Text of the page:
Most gums are certified as GRAS by the FDA as food additives and cause relatively few side effects at low concentrations.


Brands often use sunflower, safflower, or canola oil (aka rapeseed oil) as emulsifiers.

These oils are used to give a rich, creamy texture to plant-based milk.

Like in other foods, adding oil ups the product's calorie and fat count, which can negatively affect your health. These oils are also often highly processed.

Dipotassium Phosphate

Dipotassium Phosphate is an emulsifier many plant milk manufacturers use to make the product heat-stable.

The additive helps almond or oat “barista” milk behave like dairy milk - making it frothy and creamy under high heat. 

Soy or Sunflower Lecithin

Soy and sunflower lecithin are plant-based emulsifiers that help prevent the separation of ingredients in plant milk.

They help keep particles suspended and ensure a smoother mouth feel for consumers. 

Why do Manufacturers Use Emulsifiers? 

Plant milk manufacturers use emulsifiers for several reasons. Generally, emulsifiers are used to improve a beverage’s taste, texture, and appearance.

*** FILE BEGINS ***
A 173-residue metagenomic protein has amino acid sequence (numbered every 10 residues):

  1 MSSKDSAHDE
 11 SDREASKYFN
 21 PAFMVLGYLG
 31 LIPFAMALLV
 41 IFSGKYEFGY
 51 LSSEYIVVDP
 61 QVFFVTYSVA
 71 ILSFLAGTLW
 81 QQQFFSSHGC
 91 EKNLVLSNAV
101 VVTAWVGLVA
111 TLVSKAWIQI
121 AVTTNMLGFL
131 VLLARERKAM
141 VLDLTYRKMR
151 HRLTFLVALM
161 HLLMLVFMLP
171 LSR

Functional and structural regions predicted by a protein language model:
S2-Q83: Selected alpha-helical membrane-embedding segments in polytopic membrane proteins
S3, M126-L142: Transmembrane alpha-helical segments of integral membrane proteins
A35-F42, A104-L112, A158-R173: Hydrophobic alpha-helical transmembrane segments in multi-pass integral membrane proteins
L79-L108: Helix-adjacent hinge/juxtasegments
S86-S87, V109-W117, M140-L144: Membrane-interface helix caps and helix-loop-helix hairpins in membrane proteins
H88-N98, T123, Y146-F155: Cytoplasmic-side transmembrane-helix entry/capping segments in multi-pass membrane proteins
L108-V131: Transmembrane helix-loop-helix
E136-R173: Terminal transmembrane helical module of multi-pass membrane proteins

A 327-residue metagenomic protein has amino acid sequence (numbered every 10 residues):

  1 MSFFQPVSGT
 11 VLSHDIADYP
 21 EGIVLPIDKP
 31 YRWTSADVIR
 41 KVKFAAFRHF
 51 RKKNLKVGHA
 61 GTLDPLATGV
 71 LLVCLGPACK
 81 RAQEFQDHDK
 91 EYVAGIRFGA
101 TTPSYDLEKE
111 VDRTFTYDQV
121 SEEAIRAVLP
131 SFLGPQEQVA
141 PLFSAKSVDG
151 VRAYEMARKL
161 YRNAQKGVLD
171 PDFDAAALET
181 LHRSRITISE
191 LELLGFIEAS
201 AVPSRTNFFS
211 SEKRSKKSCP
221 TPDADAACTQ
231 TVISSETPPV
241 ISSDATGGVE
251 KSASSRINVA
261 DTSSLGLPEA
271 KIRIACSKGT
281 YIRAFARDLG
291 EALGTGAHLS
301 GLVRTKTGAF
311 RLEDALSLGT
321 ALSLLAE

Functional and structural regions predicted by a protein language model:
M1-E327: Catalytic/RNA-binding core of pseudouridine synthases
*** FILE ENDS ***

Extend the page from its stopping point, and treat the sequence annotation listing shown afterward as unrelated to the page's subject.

For example, almond milk is made by blending raw almonds with water, usually about four cups of water to a cup of almonds. 

Blending at high speeds mixes the almond particles with water molecules and creates a whitish liquid.  

However, without an emulsifier, the almond particles eventually separate and sink to the bottom, leaving a layer of water at the top of the container and almond parts at the bottom. 

defrosted almond milk with separation

This effect is intensified the more water a manufacturer uses in ratio to the almond concentration.

Some manufacturers use a very small amount of almonds, so they need an emulsifier to hold the particles in a suspension and prevent separation.

Although using a higher amount of almonds can help create a naturally creamier product, manufacturers may choose an emulsifier because it’s a cheaper alternative.

Emulsifiers work at low percentages, around 1%, and are easily available for little cost. So, manufacturers use emulsifiers instead of using more almonds to make a higher profit. 

Which Brands Use Emulsifiers?

Many plant milk brands contain emulsifiers. Generally, the cheaper the product, the more likely it will contain an emulsifier or other additives.

Shelf-stable milk is more likely to contain emulsifiers to retain its look and texture for long periods of time. Also, flavored, “extra creamy,” or barista blends will almost always contain emulsifiers. 

chobani extra creamy oat milk ingredients with emulsifiers highlighted

For example, the following almond milk brands use emulsifiers: